The Costa Rican Chinese Reconstructing Society (SORESCO) will continue to generate a monthly expenditure of $ 150 thousand (¢ 84 million), despite the fact that Costa Ricans do not and will not get any benefits.
This amount, partly paid by the Costa Rican Oil Refinery (RECOPE), is allocated, among other expenses, for the salary of 8 employees (3 Costa Ricans and 5 Chinese) whose work is still unknown.
RECOPE assured that it tried to dissolve this failed partnership, which has caused the country to waste millions of dollars since 2009, when the negotiation with China was made for a new refinery, under the administration of Óscar Arias Sánchez.
However, the second partner of SORESCO, China’s National Oil Corporation (CNPCI) opposed the dissolution, so the company will continue to operate despite the fact that neither party will obtain profits and the works stopped in 2013.
Sara Salazar, President of RECOPE, indicated that the decisions of the company are effective when they are taken unanimously, so if only one member opposes, there is no agreement.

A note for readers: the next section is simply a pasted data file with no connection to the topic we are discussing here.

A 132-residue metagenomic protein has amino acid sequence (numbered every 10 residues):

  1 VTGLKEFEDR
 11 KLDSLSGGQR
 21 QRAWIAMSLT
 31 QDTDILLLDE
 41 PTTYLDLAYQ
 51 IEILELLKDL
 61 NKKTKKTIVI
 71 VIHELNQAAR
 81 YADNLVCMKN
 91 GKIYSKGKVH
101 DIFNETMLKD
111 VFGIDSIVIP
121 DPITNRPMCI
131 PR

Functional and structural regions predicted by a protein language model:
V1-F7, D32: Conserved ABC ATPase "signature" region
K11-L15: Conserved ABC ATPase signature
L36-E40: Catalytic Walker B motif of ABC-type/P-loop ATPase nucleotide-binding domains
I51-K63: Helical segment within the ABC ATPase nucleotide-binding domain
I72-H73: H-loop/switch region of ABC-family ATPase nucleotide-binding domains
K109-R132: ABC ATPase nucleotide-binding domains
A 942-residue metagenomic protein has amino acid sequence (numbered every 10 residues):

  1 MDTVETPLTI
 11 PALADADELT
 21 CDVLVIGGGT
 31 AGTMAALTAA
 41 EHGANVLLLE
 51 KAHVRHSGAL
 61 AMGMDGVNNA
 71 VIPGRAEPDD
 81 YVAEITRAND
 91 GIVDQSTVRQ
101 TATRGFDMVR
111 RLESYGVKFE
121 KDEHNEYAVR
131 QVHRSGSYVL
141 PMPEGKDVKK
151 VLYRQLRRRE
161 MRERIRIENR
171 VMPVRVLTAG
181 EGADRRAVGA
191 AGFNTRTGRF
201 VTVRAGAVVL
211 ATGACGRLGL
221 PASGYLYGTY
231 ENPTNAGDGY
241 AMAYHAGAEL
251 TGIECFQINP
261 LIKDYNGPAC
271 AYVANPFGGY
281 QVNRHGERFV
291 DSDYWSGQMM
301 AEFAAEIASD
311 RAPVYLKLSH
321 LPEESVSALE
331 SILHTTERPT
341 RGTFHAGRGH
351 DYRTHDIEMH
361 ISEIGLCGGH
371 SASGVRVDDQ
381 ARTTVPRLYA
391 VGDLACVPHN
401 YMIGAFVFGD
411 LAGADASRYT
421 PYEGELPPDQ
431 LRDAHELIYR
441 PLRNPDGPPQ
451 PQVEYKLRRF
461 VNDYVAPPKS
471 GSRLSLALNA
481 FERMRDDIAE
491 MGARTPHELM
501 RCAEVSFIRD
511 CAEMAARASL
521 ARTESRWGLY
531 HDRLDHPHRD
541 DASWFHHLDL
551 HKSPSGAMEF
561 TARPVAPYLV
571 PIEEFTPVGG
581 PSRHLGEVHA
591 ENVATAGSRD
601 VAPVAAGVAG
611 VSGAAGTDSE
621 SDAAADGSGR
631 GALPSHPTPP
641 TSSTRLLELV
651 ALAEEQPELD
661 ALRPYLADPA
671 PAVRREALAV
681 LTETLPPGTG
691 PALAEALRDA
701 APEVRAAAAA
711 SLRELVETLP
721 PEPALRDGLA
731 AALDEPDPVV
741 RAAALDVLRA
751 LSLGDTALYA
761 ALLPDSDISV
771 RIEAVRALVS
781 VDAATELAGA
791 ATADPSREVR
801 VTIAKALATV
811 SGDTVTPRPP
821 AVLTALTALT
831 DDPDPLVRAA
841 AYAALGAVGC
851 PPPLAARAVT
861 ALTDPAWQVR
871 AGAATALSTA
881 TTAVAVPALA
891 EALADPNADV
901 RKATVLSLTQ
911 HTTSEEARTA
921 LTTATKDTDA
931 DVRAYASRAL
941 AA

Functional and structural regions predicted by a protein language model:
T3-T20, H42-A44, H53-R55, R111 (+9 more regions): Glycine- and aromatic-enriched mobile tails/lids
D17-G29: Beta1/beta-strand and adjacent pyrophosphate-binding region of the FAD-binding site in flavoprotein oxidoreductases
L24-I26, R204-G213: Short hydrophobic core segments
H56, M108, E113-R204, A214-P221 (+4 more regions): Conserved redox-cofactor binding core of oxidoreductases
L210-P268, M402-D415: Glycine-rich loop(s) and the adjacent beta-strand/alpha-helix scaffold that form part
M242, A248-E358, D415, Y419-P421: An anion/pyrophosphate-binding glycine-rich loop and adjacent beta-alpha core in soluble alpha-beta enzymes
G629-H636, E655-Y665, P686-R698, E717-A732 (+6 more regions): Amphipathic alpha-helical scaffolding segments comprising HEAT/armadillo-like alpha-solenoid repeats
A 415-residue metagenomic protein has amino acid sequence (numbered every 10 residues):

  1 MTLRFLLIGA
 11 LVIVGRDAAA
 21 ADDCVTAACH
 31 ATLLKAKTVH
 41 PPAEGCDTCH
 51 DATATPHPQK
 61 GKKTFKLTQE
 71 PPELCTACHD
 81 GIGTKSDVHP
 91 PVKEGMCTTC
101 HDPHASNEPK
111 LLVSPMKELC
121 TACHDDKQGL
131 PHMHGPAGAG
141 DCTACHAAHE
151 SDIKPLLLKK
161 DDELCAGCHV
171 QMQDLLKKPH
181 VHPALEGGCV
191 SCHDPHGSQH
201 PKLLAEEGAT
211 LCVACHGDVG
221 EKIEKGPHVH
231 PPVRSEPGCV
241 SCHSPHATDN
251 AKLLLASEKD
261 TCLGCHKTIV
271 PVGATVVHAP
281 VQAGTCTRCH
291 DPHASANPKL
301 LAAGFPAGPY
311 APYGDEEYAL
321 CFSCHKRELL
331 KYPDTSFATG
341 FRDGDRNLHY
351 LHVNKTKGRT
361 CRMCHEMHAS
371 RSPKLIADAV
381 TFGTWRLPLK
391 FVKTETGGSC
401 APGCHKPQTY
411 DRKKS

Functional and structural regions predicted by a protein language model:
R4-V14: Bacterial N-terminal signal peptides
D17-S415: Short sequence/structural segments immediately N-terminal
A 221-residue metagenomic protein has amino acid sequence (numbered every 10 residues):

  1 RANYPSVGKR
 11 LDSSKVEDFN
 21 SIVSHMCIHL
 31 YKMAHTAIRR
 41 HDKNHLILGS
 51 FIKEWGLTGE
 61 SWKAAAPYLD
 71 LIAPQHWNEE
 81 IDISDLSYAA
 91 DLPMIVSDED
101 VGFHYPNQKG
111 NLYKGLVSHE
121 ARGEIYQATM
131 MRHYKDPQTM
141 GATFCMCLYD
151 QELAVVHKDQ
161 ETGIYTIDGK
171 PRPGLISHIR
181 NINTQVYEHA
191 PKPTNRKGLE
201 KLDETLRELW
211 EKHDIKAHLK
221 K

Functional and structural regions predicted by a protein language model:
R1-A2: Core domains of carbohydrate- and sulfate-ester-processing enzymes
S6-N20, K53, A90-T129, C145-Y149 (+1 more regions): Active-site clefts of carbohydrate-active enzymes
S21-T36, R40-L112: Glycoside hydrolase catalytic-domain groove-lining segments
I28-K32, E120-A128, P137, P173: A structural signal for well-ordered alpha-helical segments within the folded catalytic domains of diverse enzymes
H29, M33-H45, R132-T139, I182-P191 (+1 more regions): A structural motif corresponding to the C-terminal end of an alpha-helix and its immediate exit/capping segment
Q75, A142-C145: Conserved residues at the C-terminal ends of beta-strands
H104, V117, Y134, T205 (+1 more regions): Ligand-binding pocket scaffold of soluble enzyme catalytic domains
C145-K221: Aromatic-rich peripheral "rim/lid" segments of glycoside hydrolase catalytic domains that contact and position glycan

Following the intervention of the Comptroller General (which stopped the operations of the company in 2013) and the constant criticism to RECOPE, the refinery decided to stop being a partner since last April.
However, at the last Assembly on January 11, 2017, held in Beijing, China, CNPCI opposed the following proposals by RECOPE:
-Dissolving and liquidating SORESCO by mutual consent due to the unfeasibility of continuing with the project.
-Dissolving and liquidating SORESCO based on the Costa Rican legal system.
-Discussing the payment of salaries, expatriation fees and other benefits to staff after the dissolution of SORESCO.
-The reduction of the current staff of SORESCO (8 people).
At the same meeting, CNPCI claimed they were entitled to receive compensation for damages and prejudices as a result of non-compliance with the agreement of the society and RECOPE’s decision to dissolve it.
SORESCO already spent $67,755,127 of the 100 million dollars it had, ($ 50 million of which were contributed by Costa Ricans.)
Expenditures will continue to grow, both for CNPCI and for RECOPE, while the refinery’s hierarchs study the scenarios for international arbitrage to put an end to the debate.